African Americans have a higher cancer burden and face greater obstacles to cancer prevention, detection, treatment, and survival, according to the American Cancer Society. Health organizations such as ONS and the U.S. Food and Drug Administration (FDA) are dedicated to breaking down barriers and improve access to quality care and resources for those patients. To increase cancer awareness in one of the most vulnerable segments of the U.S. population, the FDA’s Oncology Center of Excellence (OCE) dedicated June 1723, 2021, as National Black Family Cancer Awareness Week.

The new program in the Center’s Project Community portfolio was supported by the cancer community, and ONS joined in highlighting important health initiatives. The agency initiated National Black Family Cancer Awareness Week in accordance with the January 20, 2021, Presidential Executive Order, Advancing Racial Equity and Support for Underserved Communities Through the Federal Government, and in recognition of the 50th anniversary of the National Cancer Act.

“Raising awareness about cancer in Black communities is so important because Black Americans have had the highest mortality rates of any racial and ethnic group for all cancers combined and for most major cancers,” Richard Pazdur, MD, and director of OCE, and Rea Blakey, associate director for external outreach and engagement of OCE, said. “These cancer incidence rates could be exacerbated by the COVID-19 pandemic, which has led to a decrease in preventative health services and screenings, including cancer screenings."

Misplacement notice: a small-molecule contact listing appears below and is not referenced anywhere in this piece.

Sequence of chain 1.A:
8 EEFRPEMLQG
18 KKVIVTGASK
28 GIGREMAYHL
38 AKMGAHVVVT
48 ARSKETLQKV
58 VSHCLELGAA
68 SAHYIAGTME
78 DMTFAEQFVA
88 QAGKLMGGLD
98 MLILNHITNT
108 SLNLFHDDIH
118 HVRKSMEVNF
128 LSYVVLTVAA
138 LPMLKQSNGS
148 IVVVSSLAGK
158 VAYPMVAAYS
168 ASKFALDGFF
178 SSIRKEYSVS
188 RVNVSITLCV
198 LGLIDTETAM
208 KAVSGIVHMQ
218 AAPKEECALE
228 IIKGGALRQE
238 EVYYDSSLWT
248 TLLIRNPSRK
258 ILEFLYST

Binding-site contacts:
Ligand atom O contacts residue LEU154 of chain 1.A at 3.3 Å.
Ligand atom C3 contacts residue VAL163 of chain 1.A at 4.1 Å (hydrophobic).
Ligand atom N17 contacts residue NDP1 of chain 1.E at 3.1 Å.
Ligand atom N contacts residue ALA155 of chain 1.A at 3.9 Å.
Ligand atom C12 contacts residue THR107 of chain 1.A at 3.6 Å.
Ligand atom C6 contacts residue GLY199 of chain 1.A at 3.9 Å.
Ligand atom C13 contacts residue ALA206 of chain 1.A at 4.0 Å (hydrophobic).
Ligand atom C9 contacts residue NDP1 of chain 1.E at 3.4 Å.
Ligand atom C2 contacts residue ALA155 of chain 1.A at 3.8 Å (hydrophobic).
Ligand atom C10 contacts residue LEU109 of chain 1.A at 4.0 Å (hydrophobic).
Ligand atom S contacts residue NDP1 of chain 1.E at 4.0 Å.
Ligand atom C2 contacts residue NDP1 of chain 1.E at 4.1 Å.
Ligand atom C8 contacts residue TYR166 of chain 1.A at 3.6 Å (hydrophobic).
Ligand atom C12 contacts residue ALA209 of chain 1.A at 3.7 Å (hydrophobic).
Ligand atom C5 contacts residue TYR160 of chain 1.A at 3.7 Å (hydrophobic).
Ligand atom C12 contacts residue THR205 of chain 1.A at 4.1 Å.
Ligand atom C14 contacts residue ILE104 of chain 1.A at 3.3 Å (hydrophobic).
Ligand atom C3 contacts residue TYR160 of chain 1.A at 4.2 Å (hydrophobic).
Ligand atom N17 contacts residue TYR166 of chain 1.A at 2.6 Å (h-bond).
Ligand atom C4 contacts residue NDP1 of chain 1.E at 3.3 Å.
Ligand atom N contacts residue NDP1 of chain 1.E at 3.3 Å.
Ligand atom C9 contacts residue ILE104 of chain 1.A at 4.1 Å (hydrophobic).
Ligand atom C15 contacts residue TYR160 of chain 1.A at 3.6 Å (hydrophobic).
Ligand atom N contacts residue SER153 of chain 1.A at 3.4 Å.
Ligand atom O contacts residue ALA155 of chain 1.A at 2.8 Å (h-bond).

Family awareness of cancer risk is especially important for African Americans, who are more likely to carry genetic variants for cancers like breast, ovarian, and prostate. An understanding of their family risk factors, healthy prevention behaviors for the entire family, and careful adherence to cancer screening recommendations may help prevent someone from ever becoming your patient. Oncology nurses can provide education to their patients and in their communities.

Studies have shown that African American men are more motivated to follow health behaviors and respond to health messages from trusted family members. National Black Family Cancer Awareness week offered dedicated time for families to have those conversations.

Oncology nurses can advocate for racial and social determinants in health care to break barriers for disadvantaged populations. Access materials and resources on providing cancer care to communities of color, and join ONS in advocating to make a difference in combatting health disparities for patient populations.